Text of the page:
Friday, 15 July 2011
Book Review: Jennifer Egan “A Visit From The Goon Squad”
If time is on my side, I read approximately two books a week. The divide is fairly evenly split between fiction and non-fiction, old and new releases, female and male authors. But the soaraway Book Of The Year 2011 to date is Jennifer Egan’s A Visit From The Goon Squad.
Based on the recommendation of a trustworthy brother, I snapped it up and devoured it instantly… racing through the chapters and abandoning the TV for several days in order to lie on the sofa, sip wine and read – and re-read – the carefully constructed chapters of this book, that cross all manner of timescapes, genre and literary permutation.
A Visit From The Goon Squad has (so far) won the Pulitzer Prize for Fiction and the National Book Critics Circle Award for Fiction (among a raft of other accolades), been a New York Times bestseller in 2010 (hardback) and 2011 (paperback), and is currently in production by the wondrous HBO for an upcoming TV adaptation. For this, I cannot wait. (But will.)
The goon squad of the title refers to the thuggery of union activists in the 19th Century. However, for this book, Egan is reclaiming the 19th Century ‘goon squad’ to refer to the heavy-handed tactics of that cruel creature known as Time on her protagonists – who experience the remorseless effects of time (past, present and future) in increasingly stark ways.
While some have declared this book to be no more than a series of loosely connected short stories, I don’t think this is true. Yes, each chapter of A Visit From The Goon Squad places a different person at the centre of the narrative, but each chapter (whether the chronology of it precedes or postdates the previous) also builds on the story arc of the whole book, to ultimately create something I can’t recall ever having seen in another novel. So perhaps those who’ve called Egan’s latest book a “post, post modern book” (eg the Wall Street Journal) are right, although Egan herself refutes that in the link here.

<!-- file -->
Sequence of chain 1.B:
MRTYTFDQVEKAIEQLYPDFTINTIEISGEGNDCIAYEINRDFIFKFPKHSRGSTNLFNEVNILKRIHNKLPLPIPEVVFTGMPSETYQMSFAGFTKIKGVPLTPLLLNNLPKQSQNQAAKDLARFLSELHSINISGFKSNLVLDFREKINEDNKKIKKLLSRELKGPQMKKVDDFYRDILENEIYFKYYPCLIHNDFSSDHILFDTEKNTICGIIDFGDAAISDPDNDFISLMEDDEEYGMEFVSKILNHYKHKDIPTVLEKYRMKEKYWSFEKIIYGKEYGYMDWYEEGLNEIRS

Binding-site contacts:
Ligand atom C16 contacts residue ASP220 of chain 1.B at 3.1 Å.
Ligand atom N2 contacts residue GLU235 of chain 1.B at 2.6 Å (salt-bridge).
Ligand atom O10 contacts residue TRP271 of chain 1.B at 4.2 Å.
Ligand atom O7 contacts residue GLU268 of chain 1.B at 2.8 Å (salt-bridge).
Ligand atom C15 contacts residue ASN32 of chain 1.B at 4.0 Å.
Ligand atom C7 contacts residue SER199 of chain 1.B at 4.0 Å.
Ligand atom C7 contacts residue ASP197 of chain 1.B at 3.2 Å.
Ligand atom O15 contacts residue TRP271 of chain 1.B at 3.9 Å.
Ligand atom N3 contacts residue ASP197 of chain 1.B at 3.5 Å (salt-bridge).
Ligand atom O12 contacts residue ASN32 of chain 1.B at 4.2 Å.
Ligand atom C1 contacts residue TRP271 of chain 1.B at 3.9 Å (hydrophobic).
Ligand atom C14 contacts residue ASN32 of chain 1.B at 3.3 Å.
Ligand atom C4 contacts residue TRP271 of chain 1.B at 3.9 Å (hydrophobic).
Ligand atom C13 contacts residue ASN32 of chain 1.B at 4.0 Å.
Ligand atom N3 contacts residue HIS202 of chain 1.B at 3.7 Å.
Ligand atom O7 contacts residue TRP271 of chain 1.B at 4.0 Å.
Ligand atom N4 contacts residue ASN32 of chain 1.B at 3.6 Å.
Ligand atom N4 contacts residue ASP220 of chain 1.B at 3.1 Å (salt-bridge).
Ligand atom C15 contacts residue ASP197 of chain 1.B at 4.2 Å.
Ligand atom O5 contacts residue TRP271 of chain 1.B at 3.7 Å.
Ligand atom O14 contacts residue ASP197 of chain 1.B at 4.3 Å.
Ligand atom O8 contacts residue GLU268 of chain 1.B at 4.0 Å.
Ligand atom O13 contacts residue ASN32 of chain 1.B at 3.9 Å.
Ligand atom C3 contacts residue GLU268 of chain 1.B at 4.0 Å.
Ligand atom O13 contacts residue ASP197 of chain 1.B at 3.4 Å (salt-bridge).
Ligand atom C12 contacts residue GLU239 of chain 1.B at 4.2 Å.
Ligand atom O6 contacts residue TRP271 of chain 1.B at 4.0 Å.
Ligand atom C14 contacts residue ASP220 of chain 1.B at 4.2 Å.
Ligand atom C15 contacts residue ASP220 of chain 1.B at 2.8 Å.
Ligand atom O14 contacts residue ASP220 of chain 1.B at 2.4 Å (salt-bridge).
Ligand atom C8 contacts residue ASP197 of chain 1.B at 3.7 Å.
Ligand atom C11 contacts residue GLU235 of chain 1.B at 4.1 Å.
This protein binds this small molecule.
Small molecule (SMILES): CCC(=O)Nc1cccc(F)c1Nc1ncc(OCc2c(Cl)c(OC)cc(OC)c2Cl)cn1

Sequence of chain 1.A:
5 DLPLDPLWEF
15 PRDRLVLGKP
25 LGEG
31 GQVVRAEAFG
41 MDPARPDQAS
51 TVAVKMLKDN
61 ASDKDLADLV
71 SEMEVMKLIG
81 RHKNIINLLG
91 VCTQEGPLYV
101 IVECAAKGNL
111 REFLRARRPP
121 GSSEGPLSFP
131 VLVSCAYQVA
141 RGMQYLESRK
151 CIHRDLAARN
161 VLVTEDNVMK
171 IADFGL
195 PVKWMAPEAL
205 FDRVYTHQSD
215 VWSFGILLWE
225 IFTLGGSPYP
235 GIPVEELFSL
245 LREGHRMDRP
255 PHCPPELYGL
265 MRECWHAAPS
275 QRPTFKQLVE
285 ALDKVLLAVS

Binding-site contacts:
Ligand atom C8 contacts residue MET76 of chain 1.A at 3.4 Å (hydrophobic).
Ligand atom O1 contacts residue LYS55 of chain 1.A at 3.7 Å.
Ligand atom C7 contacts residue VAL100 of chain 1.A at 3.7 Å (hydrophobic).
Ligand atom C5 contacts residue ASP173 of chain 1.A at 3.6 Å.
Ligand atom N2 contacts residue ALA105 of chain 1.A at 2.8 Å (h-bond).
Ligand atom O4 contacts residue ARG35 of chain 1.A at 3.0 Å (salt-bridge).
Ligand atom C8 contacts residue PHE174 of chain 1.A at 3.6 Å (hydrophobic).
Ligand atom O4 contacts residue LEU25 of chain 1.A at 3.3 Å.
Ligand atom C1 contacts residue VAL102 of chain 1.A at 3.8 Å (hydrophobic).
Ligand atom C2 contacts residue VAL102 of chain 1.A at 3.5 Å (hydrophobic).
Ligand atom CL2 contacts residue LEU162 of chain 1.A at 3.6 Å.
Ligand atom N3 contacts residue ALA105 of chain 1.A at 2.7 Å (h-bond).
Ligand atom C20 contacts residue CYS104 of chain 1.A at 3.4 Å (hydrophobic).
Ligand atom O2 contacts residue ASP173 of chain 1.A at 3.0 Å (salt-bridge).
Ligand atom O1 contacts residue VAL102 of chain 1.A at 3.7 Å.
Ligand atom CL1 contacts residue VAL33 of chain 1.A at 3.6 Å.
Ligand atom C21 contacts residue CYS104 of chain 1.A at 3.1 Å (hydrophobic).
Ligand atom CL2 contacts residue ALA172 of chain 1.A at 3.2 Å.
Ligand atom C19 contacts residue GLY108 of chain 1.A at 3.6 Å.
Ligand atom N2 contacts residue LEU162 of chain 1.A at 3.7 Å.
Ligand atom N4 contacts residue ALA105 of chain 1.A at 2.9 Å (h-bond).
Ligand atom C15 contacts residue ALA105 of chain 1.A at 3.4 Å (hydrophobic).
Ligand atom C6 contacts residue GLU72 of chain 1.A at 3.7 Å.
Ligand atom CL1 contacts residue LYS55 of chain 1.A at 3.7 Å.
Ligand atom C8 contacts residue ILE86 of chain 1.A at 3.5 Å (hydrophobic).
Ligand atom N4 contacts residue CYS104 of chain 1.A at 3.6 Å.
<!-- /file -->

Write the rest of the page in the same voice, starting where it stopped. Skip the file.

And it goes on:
In some tenuous way or another, the many characters and protagonists in A Visit From the Goon Squad are connected to music executive Bennie Salazar and his kleptomaniac assistant Sasha. But the volume of characters is not confusing, the unidentified leaps through time make sense, and the reader’s emotional investment in the characters is extraordinary considering the fleeting time we spend with them.
And time is what we cannot escape in this book. However subtly the concept is inferred, we always sense a dark clouded clock looming over the heads of the characters as they try to eek an existence. Speaking to The Daily Beast in 2010, Egan said: “Time is the stealth goon, the one you ignore because you are so busy worrying about the goons right in front of you.” And this quote seems to underscore the simple message at the root at the heart of an intricate book of complexly interwoven stories about being lost to time.